An answer to the first of these two questions is suggested by recalling what all of us who attended college in the pre-Internet days used to do when we wrote research papers in our humanities or social-science classes. Very often, we found ourselves in the library’s book stacks pulling relevant texts from the shelves and bringing them, in piles, over to the library’s work tables. Depending on the topic and the required length of the paper, we might have had anywhere from three to thirty books on the table before us. And how did we use those books — did we sit down and read them from cover to cover? Almost certainly not, at least not in the great majority of cases. Instead, we searched them for the chapters, pages, and passages that would help us complete the intellectual task at hand. Basically, we text-mined these books (though that term didn’t yet exist), trying to pull the “signal” of relevant text from within the “noise” of text that was irrelevant to our immediate needs. Of course, in this context, given the laughably crude indexing tools available to us during the print era, our searches tended to be laborious and inefficient. Worse than that, they were ineffective — our access to the book’s content at the word or phrase level was limited by the granularity of the index, assuming that we were fortunate enough to be using a book with an index. In such cases, we were using these books as if they were databases. For most of us, especially during our undergraduate years, this kind of activity characterized a great deal of our use of library books.
Of course, we had another option if we wanted to search a book at the word or phrase level: we could read the whole thing. It’s not that print books aren’t full-text searchable — it’s just that print books are only full-text searchable at a tremendous cost of time and energy. In other words, printed scholarly monographs make great books, but they make terrible databases. And yet an awful lot of the use we made of those printed monographs in the pre-Internet days was as databases. The fact that they contained extended, linear, well-developed arguments was incidental to their usefulness to us as researchers. For us, what was centrally relevant to their usefulness was the fact that they contained specific, discrete chunks of relevant and (we hoped) reliable information. In other words, the value proposition of these monographs may or may not have had anything to do with the use intended by their authors.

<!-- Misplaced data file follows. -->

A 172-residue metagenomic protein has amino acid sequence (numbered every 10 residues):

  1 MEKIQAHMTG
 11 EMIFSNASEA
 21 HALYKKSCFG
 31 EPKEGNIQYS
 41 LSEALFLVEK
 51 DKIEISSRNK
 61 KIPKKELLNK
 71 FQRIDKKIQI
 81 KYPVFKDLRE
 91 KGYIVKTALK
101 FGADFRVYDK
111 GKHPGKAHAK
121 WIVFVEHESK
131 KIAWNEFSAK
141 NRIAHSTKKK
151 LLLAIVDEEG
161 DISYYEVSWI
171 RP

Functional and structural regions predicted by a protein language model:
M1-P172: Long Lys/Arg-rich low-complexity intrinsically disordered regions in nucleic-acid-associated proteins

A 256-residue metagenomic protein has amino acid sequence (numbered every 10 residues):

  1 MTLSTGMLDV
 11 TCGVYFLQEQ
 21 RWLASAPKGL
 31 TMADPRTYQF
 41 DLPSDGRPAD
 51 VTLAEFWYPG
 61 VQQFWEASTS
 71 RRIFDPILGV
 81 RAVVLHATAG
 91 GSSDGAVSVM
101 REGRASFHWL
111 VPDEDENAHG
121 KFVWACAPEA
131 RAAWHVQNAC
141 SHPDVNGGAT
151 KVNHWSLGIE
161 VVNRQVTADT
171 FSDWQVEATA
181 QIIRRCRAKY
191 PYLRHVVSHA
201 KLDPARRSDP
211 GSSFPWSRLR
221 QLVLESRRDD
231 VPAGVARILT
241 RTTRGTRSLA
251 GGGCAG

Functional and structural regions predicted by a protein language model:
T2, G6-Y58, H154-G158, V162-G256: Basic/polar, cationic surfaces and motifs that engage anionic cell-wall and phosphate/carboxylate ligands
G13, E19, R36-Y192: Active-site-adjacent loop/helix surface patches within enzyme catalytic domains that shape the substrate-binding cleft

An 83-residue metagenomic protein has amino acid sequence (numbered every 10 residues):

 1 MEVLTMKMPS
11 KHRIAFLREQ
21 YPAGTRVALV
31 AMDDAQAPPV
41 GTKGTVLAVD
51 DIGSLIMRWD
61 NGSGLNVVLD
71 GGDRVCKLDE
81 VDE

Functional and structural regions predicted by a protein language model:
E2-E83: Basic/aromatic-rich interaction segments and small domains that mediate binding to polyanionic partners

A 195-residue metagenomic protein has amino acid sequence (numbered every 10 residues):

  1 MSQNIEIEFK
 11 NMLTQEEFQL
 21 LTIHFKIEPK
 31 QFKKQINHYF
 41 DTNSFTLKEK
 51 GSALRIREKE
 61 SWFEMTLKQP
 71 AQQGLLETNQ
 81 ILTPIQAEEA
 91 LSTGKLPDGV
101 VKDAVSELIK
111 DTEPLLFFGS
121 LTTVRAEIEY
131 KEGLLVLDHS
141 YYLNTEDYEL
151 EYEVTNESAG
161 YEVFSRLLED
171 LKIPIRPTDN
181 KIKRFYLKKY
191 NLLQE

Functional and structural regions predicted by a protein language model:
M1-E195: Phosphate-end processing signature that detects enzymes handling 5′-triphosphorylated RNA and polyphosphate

To answer the second of the above questions — should this kind of use be encouraged by librarians? — I must confess that as a librarian myself, my knee-jerk reaction is to regard someone who doesn’t want to read the whole book (especially when the whole book is a scholarly monograph) as intellectually lazy, as someone unwilling to do the hard work required to create a high-quality scholarly product. But obviously, to respond this way would be fundamentally wrongheaded. It would be to say that the only appropriate thing to do with a book written as a monograph is to use it as a monograph — that using it as a database is somehow less worthy, or less scholarly. But no one, I think, really believes that the only correct way to write, say, a ten-page undergraduate research paper with a minimum of twelve monographic sources is to read twelve monographs from cover to cover. And even if anyone did believe that, it wouldn’t matter. It would not happen, for the simple reason that it’s ridiculous. Undergraduate education is not structured to allow students to invest weeks of dedicated reading in the production of a ten-page paper, nor should it be. There are assignments that should (and do) require that kind of reading, and others that don’t, and there’s nothing wrong with that.